The University Record, February 25, 1997

Increased mentoring, advising gets results for grad students

Joel N. Bregman, professor of astronomy (left), examines a telescope with Beth Brown, a graduate student in astronomy.

Photo by Bob Kalmbach

By Bernie DeGroat
News and Information Services


The academic performance of minority graduate students at the U-M has improved significantly in the last decade, primarily because of better mentoring and advising and a campuswide climate more conducive to racial and ethnic diversity, says a University researcher.

In his study tracking the academic progress of U-M doctoral students from 1975 to 1992, Warren Whatley, professor of economics and of Afroamerican and African studies, found that before 1986 students of color achieved doctoral candidacy only 65 percent of the time, while after 1986 the success rate climbed to 73 percent. The success rate for white doctoral students stayed at approximately 70 percent.

Better GRE scores and financial support, he says, do not explain the improvement; rather, it is explained by changes in the climate for graduate students of color at Michigan. The Rackham Merit Fellowship Program---one of the largest minority fellowship programs in the nation---began to focus greater attention on academic advising and mentoring for students of color, and the Michigan Mandate increased the diversity of the faculty, students and staff, making the educational experience at Michigan more edifying.

"Thoughtful advice and mentorship turn a formal offer to learn---admission---into a real opportunity to learn, and it appears that the University of Michigan began to offer minority students these kinds of real opportunities with greater frequency around 1987," says Whatley, who is former associate dean of the Horace H. Rackham School of Graduate Studies.

"It also appears that the minority students at Michigan responded to these opportunities with some impressive achievements of their own."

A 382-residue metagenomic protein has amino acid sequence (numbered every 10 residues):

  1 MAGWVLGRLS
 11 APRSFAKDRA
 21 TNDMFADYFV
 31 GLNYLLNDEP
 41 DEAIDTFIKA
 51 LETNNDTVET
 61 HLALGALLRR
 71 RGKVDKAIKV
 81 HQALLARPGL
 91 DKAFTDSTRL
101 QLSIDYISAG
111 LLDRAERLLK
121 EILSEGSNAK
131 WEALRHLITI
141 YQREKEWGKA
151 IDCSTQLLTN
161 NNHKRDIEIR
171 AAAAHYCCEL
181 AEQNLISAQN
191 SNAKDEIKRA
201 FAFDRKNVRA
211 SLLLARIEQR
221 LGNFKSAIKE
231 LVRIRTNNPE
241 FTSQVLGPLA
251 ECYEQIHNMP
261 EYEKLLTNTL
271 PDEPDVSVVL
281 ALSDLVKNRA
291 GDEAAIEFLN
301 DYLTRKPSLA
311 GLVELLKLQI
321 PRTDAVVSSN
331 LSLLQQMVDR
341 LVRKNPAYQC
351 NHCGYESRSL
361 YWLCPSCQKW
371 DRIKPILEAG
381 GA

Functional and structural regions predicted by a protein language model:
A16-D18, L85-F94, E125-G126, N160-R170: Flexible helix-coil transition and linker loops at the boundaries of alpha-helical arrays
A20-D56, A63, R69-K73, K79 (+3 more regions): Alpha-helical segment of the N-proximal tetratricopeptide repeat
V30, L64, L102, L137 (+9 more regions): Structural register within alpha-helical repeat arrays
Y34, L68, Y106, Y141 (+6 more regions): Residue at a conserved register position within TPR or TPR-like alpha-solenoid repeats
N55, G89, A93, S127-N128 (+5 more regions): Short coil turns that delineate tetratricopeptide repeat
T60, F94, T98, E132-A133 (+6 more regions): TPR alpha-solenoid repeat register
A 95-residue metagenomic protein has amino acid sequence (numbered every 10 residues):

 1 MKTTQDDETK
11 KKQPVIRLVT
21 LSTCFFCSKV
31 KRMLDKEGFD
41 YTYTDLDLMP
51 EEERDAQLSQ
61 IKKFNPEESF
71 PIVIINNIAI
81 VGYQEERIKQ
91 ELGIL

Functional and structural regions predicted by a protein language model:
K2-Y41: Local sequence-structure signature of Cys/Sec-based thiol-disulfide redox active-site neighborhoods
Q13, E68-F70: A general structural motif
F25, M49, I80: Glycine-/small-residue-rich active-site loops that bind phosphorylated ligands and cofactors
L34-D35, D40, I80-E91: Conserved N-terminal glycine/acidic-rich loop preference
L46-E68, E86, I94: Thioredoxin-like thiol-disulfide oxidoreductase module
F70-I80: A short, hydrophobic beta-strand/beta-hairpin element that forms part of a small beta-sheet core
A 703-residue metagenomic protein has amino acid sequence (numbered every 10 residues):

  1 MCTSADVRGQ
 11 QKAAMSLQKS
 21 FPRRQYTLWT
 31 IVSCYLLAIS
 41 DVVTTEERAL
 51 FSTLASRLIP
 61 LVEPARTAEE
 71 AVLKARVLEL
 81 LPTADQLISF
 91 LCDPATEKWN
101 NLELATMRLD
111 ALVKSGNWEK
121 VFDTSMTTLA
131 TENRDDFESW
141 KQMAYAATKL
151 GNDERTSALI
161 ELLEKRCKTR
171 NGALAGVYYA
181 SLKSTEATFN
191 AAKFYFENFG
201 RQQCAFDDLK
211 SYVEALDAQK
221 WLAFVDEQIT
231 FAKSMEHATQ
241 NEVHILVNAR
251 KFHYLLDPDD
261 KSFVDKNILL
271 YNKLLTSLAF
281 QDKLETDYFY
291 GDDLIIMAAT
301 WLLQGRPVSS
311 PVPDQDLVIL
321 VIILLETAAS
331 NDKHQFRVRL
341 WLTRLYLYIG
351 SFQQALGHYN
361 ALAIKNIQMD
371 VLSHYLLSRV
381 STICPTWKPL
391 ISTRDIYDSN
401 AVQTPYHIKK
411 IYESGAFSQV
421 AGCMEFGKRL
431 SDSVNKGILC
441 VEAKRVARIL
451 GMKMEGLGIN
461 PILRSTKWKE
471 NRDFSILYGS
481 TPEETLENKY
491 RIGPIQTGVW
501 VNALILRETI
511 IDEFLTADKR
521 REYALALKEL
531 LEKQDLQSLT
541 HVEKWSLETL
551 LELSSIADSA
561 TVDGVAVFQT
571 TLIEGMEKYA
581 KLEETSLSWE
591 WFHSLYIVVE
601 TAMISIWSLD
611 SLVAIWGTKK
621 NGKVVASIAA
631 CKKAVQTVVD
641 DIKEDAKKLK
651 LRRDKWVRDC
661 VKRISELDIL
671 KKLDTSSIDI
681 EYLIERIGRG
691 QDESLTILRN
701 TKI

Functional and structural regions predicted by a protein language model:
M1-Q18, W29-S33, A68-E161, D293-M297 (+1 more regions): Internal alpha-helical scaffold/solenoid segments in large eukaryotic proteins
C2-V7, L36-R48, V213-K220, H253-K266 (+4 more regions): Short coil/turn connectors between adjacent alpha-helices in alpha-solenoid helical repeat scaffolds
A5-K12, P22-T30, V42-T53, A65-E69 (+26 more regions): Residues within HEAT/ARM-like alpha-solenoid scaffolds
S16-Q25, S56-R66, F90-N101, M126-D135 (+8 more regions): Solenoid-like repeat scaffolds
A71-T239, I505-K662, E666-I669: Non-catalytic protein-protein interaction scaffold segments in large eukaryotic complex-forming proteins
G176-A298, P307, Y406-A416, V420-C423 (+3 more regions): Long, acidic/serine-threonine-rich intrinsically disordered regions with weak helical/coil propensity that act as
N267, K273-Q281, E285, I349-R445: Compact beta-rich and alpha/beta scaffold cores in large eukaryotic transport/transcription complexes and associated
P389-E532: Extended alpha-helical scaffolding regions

Prior to this time, he says, many minority graduate students, most of whom are Rackham Merit Fellows, were often overlooked by their respective departments because most were receiving financial support from Rackham.

But programmatic changes in the Rackham Merit Fellowship Program improved the integration of minority students into mentoring and advising activities, Whatley says.

Most importantly, he adds, Rackham required faculty to meet with Merit Fellows to evaluate and discuss their academic progress before any additional semesters of a student's fellowship would be granted. In addition, Rackham Fellows could no longer expect more than 10 terms of support and all had to achieve candidacy before they could use the last two-and-a-half semesters of their fellowship.

"Faculty and staff now had a greater incentive to seek out Rackham Merit Fellows, to monitor their progress and to advise them on their courses of study," Whatley says. "Likewise, Rackham Merit Fellows had a greater incentive to seek advice on how to achieve candidacy quickly and on how to compete successfully for departmental support.

"Students and faculty began to interact with greater frequency, both inside and outside the classroom, with all the implications this increased activity has for the integration of students into the academic, intellectual and social life of departments."

Whatley shows that a commonly held perception that Rackham Merit Fellows are better-funded than non-minority students is not true. Students of color may face less funding uncertainty than other graduate students, but they do not receive more money, he says.

"Guaranteed multi-year support has opened the door for some minority students," he says. "Without it, there would be fewer spaces made available for them to show that they can cut it. From here, we make progress not by reducing our commitment to this program but by extending its basic features to meet the needs of all our students."

His study also shows that improved performance of minority graduate students coincided with the introduction of the Michigan Mandate---a bold vision to make the U-M a national and world leader in the racial and ethnic diversity of its faculty, students and staff.

"The University of Michigan became more diverse after the Michigan Mandate was announced, and the successes of the Rackham Merit Fellowship Program are part of this larger achievement," Whatley says. "The opportunities for minority students to mingle and debate with students and faculty of similar social backgrounds and experiences could not have hurt minority students' chances of succeeding, and very likely improved them tremendously.

"Increases in the ethnic, racial and gender diversity of the faculty and staff helped as well, creating more opportunities for minority students to pursue intellectual interests that are sometimes different from traditional academic concerns."

Whatley adds that despite progress, minority student representation still remains a serious challenge in many fields, and "the diversity of the faculty is still very thin, so much so that a few clustered departures can leave large numbers of minority students without a minority faculty in their midst."

He also notes that the study ended in 1992 and cannot capture changes since then in performance, climate and financial aid.